In our molecular and cell biology projects, we are interested in the progression of the HR HPV-infected cell to cancer. In the infected cell as well as in premalignant clinical lesions, HPV genomes persist as extrachromosomal, supercoiled circular plasmids in the cell nucleus. In many cervical carcinomas and HNCs, however, HPV DNA is integrated in the cellular genome in a way that preserves the viral E6-E7 oncogenes yet disrupts those viral genes that are required for HPV genome replication and gene regulation in plasmid persistence, the E1 and E2 genes. We have developed a colony immortalization assay that allows us to quantitate the ability of HR HPV genomes and mutants to extend the life span of primary human keratinocytes in cell culture. From these experiments, we have isolated and characterized sets of isogenic, immortalized keratinocyte cell clones that maintain HR HPV persistence as unintegrated, plasmid genomes in long-term culture. We are using these cells to study HPV integration and to test treatments that would eliminate HPV plasmid genomes from persistently infected cells, yet would not induce unintended integration that may promote cancer development.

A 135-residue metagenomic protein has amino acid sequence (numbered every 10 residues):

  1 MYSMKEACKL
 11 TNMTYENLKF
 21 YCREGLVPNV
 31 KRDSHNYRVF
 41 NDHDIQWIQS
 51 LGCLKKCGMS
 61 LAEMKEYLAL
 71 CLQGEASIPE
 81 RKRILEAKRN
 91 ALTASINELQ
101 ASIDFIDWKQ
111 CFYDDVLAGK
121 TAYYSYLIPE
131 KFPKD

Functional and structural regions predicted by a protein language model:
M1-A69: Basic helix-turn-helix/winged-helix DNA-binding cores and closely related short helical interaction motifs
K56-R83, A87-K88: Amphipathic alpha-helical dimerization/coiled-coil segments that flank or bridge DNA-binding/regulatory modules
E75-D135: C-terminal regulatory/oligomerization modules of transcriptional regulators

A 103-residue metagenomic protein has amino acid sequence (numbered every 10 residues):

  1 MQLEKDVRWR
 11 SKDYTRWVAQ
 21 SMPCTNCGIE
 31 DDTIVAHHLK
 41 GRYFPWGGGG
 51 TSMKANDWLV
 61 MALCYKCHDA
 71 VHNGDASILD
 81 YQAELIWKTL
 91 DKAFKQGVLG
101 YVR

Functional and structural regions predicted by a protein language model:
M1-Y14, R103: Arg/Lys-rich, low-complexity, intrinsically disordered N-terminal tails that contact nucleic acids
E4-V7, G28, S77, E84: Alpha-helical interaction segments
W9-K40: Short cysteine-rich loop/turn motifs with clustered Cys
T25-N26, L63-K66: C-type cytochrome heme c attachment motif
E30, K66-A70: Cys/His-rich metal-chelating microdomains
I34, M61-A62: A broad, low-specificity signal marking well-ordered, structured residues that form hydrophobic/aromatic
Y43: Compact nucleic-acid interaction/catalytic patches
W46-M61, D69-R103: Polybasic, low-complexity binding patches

Both approaches use state-of-the-art molecular, genetic and biochemical methods and involve extensive collaborations with colleagues at the local, national and international level.



Recent Publications


Show publications
  1. Rubenstein, L, Smith, E, Pawlita, M, Haugen, T, Hamšíková, E, Turek, L. Human papillomavirus serologic follow-up response and relationship to survival in head and neck cancer: a case-comparison study. Infect Agent Cancer 6:9, 2011. [PubMed]
  2. Lace, M, Anson, J, Klussmann, J, Wang, D, Smith, E, Haugen, T, Turek, L. Human papillomavirus type 16 (HPV-16) genomes integrated in head and neck cancers and in HPV-16-immortalized human keratinocyte clones express chimeric virus-cell mRNAs similar to those found in cervical cancers. J Virol 85(4):1645-54, 2011. [PubMed]